20 Miami (Florida) Pittsburgh AWAY 31 - 3

Top and Bottom 10 Home-Road Splits

1 Connecticut
2 Iowa
3 California
4 Nevada-Las Vegas
5 Colorado
6 Northern Illinois
7 Rice
8 Colorado State
9 Marshall
10 Georgia
111 Buffalo
112 Virginia Tech
113 Washington State
114 Florida International
115 Ball State
116 Central Michigan
117 Western Kentucky
118 Texas
119 Navy
120 Syracuse

Some thoughts on the results:

1) Last week, I posted the compu-picks top twenty-five and bottom twenty-five, which I'm keeping this week as well. I will provide a full list at year's end. As I did last year, I'll be providing addition detail when I post that list, such as a schedule strength list, a list of teams who have improved the most/least over the course of the year, a list of the top home/road splits, most surprising results, etc. If there are other things you believe would be interesting to include in that piece, let me know. I'm always on the lookout for new ideas to add to these pieces.

2) The picks had an OK week, going 10 - 10 to put together an overall ATS record of 111 - 93 in the seven weeks of ATS picks. After an atrocious week 8 pickset, the system has recovered very nicely to post a solid record. The expectation is 55% ATS, and it's not there yet... but it's getting pretty close. 54.5% is still pretty good, and hopefully it jumps over 55% with this bowl picks.

3) After five out of the six weeks I've posted comments, at least one teams the model thought that the BCS overrated got exposed:
After week 8: Auburn, Wisconsin, Michigan St - Michigan St loses 37-6 at Iowa
After week 9: Auburn, Utah, Oklahoma, Wisconsin, Michigan St - Utah loses 47-7 at TCU and Oklahoma loses 33-19 at Texas A&M
After week 10: Auburn, LSU, Wisconsin, Michigan St, Mississippi St - Mississippi St loses 30-10 at Alabama (this really wasn't that bad; Bama is a really good team, and it was on the road for the Bulldogs... but Bama and MSU were only seven spots apart in the BCS before the game)
After week 11: Auburn, LSU, Wisconsin, Michigan St, Mississippi St - no teams got exposed, though LSU and Michigan St came pretty close
After week 12: Auburn, LSU, Wisconsin, Michigan St - LSU loses 31-23 at an Arkansas team rated seven spots below them (and Michigan St nearly got knocked off at a Penn St team that wasn't even close to being ranked)
After week 13: Auburn, Wisconsin, LSU, Michigan St, Mississippi St, Northern Illinois - NIU LSU loses 26-21 to a pretty bad Miami(OH) team (though Auburn came up with a fantastic win)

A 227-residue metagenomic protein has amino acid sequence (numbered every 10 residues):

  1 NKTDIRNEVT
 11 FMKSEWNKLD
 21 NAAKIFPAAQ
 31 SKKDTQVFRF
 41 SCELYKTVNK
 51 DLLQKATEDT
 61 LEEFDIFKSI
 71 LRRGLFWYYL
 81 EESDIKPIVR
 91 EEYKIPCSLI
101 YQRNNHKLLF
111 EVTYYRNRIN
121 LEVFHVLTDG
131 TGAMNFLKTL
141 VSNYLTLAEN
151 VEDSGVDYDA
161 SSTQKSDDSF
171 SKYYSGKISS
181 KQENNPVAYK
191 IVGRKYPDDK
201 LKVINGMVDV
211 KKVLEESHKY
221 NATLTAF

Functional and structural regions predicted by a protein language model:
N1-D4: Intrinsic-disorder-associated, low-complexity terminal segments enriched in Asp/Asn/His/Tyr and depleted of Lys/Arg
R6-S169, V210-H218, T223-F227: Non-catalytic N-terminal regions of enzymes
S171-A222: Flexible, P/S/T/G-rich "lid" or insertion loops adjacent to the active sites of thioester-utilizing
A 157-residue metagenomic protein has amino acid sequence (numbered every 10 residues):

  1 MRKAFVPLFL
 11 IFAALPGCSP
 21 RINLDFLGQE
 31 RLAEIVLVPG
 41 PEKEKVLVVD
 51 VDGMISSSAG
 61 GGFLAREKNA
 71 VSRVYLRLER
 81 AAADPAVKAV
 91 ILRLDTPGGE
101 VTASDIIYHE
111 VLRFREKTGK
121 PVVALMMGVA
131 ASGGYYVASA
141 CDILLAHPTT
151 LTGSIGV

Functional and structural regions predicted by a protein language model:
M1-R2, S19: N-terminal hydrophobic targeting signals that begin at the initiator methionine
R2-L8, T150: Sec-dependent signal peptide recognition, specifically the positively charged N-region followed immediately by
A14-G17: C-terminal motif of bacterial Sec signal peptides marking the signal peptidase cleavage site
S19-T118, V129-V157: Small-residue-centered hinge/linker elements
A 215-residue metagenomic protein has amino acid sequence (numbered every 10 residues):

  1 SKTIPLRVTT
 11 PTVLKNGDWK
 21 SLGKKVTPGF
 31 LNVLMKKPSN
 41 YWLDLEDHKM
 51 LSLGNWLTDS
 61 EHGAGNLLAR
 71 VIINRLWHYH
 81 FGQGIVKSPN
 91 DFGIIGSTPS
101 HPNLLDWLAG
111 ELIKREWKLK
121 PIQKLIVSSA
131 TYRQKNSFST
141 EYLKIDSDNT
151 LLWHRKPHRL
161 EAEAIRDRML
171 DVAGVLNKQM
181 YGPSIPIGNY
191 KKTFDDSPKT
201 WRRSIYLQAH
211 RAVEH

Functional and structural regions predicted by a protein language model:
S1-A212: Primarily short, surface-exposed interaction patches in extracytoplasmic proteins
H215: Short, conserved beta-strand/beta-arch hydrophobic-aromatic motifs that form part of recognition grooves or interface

Of course, there have been ones going the other way, most notably Oregon St's implosion against Washington St (followed by a great win against USC). But it certainly seems like there have been more noteworthy bad showings by teams the model thought overrated than those it thought underrated.

4) League ratings have been a fairly popular source of comments, so let's talk about them again. The popular perception (as shown by a CBS columnist here), is that the Pac-10 is somehow "down". The basic reasoning is that the overall records aren't outstanding (the league's OOC was close to .500), and that the league is VERY top heavy (Oregon and Stanford have basically dominated the league). This is, of course, silly.

As shown in the above tables, the Pac-10 has the BEST record nationwide against other AQ leagues. Moreover, of all the AQ leagues, they're the one which has played by far the toughest slate. They're the only AQ league which has played a majority of its 1-A games on the road; they've played the fewest by far games againt the bottom 40 teams (as rated by compu-picks). They've played precisely ONE game against the Mac and Sun Belt combined; as a contrast, the Big Ten has lost more games to those two leagues (both double-digit HOME losses to the MAC) than the Pac-10 has games against them. In fact, if you break down the OOC records by groupings of 20 (as in the above table), the only leagues that show comparable results to the Pac-10 are the SEC and Big 12, and that's before you factor in home-field advantage. It's also worth noting that the Pac-10 is one of the only leagues without a AA loss; while the model doesn't factor in those games, as humans we can do so, and it's another point in the league's favor.

Focusing on the bottom 40 for a bit, the Pac-10 doesn't have any bottom 40 OOC losses (only the Big 12 and Big Ten can say the same), and had only one game with less than a 7 point win against that group (USC's win over Virginia), as opposed to the SEC's two close calls against UAB; the Big Ten's close calls against Ark St, CMU, and Vandy; the Big 12's close call against Troy; the ACC's close call against Rutgers; and the Big East's close calls against Marshall and FIU.

Basically, the unfortunate truth is that the BCS rewards easy schedules and punishes tough ones. When a league as a whole "gimmicks up" its record (overwhelming number of home games, majority of OOC games against bad competition), it gets rewarded. When the Big Ten schedules a ridiculous 17 games against the MAC/Sun Belt (not to mention the AA games), and actually LOSES two of them, it gets rewarded for it. When the Pac-10 has nine league games, a brutal OOC slate, has an outstanding 10-5 record against other AQ's, and has a near-total lack of "bad losses" (the worst was Wazzu at SMU, hardly a MAC-level loss), it gets punished for it with the silly perception that it's "down". The inescapable conclusion is that there is NOTHING that the league could have done to be perceived as excellent this year given the schedules it had to face.